The Semi Oscon (セミ・オスコン) is a Japanese 4.5×6 folding camera distributed by Ōsawa Shōkai in 1953 and 1954. It is said that it was made by Yamagata Kikai, a company affiliated with Tōkyō Kōgaku.
The Semi Oscon is a vertical folder with a die-cast body. The top housing is placed on the right, as seen by the photographer holding the camera vertically, the reverse of the usual arrangement. The body release is tripped by the right hand's finger. The Semi Oscon has automatic stop advance. The advance knob is at the left end, near the folding bed release button, and it seems surrounded by an exposure counter.
The viewfinder protrudes from the top housing; it is slightly offset to the left. Above the viewfinder is a folding sports-finder, with a bar in the middle of the front frame. There is an accessory shoe to the right of the finder and a dial on the right of the top plate, which seems to be a film reminder. The back is hinged to the right.
The folding struts are engraved with a YK logo (certainly for Yamagata Kikai), and an Oscon nameplate is screwed to the front of the body. The name Oscon is embossed in the leather case too.
The Semi Oscon has a Toko 75mm f/3.5 coated lens made by Tōkyō Kōgaku. The shutter is an NKS-TB, gives B, 1–200 speeds and has a self-timer and a PC synch post.
The only surviving example observed so far is pictured in Sugiyama.
The camera was advertised by Ōsawa Shōkai in August, September and December 1953, together with the Primoflex or Topcon 35 cameras made by Tōkyō Kōgaku. The advertisements ambiguously suggest that the Semi Oscon was made by this company too, and they do not mention Yamagata. (For example, in this advertisement dated 1954, reproduced in the Shashin-Bako website, we read the following: "Applaused cameras by Tōkyō Kōgaku, representing the Japanese optical world", translation of "日本の光学界を代表する東京光学の絶讃カメラ"). This is obviously intentional: Tōkyō Kōgaku was a reputed company whereas Yamagata Kikai was virtually unknown.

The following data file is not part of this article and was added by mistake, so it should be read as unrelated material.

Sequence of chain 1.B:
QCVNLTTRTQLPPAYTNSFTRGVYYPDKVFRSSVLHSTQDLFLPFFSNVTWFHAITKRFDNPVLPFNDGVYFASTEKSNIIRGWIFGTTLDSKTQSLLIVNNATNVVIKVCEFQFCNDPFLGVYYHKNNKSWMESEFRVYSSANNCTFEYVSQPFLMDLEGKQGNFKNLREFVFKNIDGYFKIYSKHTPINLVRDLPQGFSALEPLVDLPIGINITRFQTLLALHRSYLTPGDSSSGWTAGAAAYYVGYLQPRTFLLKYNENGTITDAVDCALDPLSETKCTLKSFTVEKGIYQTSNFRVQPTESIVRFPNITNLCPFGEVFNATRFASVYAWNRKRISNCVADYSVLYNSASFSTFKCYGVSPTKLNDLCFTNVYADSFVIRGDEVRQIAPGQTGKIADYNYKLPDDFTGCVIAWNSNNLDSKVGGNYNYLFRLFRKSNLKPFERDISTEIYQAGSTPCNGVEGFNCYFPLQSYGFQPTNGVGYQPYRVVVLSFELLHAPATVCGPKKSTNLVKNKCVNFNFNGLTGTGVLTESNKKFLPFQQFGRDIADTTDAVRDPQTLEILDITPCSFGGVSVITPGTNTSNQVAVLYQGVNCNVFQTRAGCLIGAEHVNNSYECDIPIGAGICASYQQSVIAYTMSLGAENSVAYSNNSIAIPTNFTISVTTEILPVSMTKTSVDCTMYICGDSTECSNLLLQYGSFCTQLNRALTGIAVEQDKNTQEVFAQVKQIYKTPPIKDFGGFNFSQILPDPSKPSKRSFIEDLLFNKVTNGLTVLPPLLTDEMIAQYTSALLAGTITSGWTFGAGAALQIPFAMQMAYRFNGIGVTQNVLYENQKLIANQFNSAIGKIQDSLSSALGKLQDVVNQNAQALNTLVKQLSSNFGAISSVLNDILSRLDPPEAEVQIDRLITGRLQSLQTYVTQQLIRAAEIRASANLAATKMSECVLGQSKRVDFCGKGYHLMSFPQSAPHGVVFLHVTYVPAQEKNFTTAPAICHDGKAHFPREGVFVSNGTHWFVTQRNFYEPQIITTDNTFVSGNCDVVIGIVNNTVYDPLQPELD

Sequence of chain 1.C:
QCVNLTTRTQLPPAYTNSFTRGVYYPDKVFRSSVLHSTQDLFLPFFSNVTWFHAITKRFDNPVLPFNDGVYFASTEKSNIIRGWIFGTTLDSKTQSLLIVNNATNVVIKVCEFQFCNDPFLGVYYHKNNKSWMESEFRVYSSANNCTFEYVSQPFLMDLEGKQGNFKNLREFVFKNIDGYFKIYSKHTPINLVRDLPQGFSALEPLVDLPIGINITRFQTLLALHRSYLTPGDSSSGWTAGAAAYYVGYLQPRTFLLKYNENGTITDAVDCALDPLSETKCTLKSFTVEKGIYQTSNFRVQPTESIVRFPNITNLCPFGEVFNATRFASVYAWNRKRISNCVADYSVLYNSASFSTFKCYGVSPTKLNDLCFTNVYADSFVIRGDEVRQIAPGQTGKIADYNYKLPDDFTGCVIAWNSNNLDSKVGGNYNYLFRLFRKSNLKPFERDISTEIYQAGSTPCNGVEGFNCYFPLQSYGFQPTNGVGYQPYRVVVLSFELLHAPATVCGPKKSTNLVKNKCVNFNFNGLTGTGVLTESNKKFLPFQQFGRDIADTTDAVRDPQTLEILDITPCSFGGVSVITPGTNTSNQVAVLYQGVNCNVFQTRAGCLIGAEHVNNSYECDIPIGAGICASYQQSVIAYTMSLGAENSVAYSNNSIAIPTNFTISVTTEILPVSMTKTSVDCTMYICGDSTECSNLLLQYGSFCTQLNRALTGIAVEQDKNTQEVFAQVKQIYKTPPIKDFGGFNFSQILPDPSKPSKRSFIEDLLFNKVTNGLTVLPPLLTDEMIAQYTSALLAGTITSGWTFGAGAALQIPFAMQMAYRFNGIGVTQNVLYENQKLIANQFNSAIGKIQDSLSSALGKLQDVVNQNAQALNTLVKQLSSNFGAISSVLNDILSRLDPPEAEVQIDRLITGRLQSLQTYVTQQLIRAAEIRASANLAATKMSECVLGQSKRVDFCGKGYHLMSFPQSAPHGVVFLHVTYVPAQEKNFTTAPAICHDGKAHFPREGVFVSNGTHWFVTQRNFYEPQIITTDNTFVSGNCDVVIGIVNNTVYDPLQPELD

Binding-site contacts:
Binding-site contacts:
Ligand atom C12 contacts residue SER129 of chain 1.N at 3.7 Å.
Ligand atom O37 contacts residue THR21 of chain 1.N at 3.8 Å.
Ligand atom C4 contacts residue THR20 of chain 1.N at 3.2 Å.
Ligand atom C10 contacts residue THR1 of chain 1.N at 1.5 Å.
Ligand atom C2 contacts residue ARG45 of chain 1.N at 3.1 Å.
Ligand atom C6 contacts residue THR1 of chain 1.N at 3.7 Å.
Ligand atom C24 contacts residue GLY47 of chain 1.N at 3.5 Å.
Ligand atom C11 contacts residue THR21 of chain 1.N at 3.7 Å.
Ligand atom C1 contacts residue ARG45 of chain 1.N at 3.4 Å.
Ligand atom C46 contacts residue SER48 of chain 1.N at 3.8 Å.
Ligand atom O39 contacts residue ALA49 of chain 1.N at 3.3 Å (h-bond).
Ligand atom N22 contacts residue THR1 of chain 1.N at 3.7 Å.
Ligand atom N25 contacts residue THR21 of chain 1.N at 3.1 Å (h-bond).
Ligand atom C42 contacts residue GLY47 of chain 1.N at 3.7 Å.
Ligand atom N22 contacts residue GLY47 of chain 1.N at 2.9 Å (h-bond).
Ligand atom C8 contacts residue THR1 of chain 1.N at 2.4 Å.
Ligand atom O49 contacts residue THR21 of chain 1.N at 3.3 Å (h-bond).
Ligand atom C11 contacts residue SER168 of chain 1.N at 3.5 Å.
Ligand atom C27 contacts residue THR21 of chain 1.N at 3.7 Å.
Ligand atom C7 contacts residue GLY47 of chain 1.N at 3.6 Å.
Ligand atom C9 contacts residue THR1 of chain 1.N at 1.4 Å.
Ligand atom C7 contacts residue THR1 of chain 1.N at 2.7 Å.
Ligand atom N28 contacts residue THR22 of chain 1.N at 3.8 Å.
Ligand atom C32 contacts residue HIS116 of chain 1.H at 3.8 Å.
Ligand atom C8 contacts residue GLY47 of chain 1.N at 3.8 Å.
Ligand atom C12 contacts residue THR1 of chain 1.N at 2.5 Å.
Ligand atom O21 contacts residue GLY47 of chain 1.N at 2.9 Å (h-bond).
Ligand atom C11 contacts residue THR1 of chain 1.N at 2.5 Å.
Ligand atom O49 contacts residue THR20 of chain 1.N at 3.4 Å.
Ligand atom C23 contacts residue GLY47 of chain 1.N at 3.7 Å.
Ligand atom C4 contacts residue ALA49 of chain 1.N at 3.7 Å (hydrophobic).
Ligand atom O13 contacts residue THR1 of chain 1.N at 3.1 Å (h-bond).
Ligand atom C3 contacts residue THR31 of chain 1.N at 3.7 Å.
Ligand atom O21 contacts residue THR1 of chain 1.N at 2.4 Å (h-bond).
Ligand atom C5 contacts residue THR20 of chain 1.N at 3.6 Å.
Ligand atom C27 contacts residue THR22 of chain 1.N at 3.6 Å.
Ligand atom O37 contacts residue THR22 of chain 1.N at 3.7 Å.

- ↑ Dates: articles and advertisements listed in Kokusan kamera no rekishi, p.348.
- ↑ Attribution to Yamagata: Kokusan kamera no rekishi, p.348, Lewis, p.79, Sugiyama, item 1381. Affiliated with Tōkyō Kōgaku: See the chronology of the Topcon official website and the chronology of the Topcon Yamagata official website. Lewis, p.79, Sugiyama, item 1381, and Tanaka, p.79 of Kurashikku Kamera Senka no.8 say that Yamagata Kikai was related to Nippon Kōgaku, certainly by mistake.
- ↑ Sugiyama, item 1381.
- ↑ Advertisements published in Asahi Camera, reproduced in Kokusan kamera no rekishi, pp.124 and 175.
- Asahi Camera (アサヒカメラ) editorial staff. Shōwa 10–40nen kōkoku ni miru kokusan kamera no rekishi (昭和10–40年広告にみる国産カメラの歴史, Japanese camera history as seen in advertisements, 1935–1965). Tokyo: Asahi Shinbunsha, 1994. ISBN 4-02-330312-7. Item 433. (See also the advertisement for items 785–6.)
- Lewis, Gordon, ed. The History of the Japanese Camera. Rochester, N.Y.: George Eastman House, International Museum of Photography & Film, 1991. ISBN 0-935398-17-1 (paper), 0-935398-16-3 (hard). P.79.
- Sugiyama, Kōichi (杉山浩一); Naoi, Hiroaki (直井浩明); Bullock, John R. The Collector's Guide to Japanese Cameras. 国産カメラ図鑑 (Kokusan kamera zukan). Tokyo: Asahi Sonorama, 1985. ISBN 4-257-03187-5. Item 1381.
- Tanaka Masao (田中政雄). "Sonota no nihon no supuringu-kamera" (その他の日本のスプリングカメラ, "Other Japanese folding cameras"). Kamera Rebyū: Kurashikku Kamera Senka (カメラレビュー クラシックカメラ専科) / Camera Review: All about Historical Cameras no.8, September 1986. No ISBN number. Supuringu kamera (スプリングカメラ, special issue on spring cameras). Pp.76–80.
- Advertisement for the Semi Oscon, Primoflex and Topcon 35, published in 1954, reproduced in a page of Japanese postwar advertisements at the Shashin-Bako website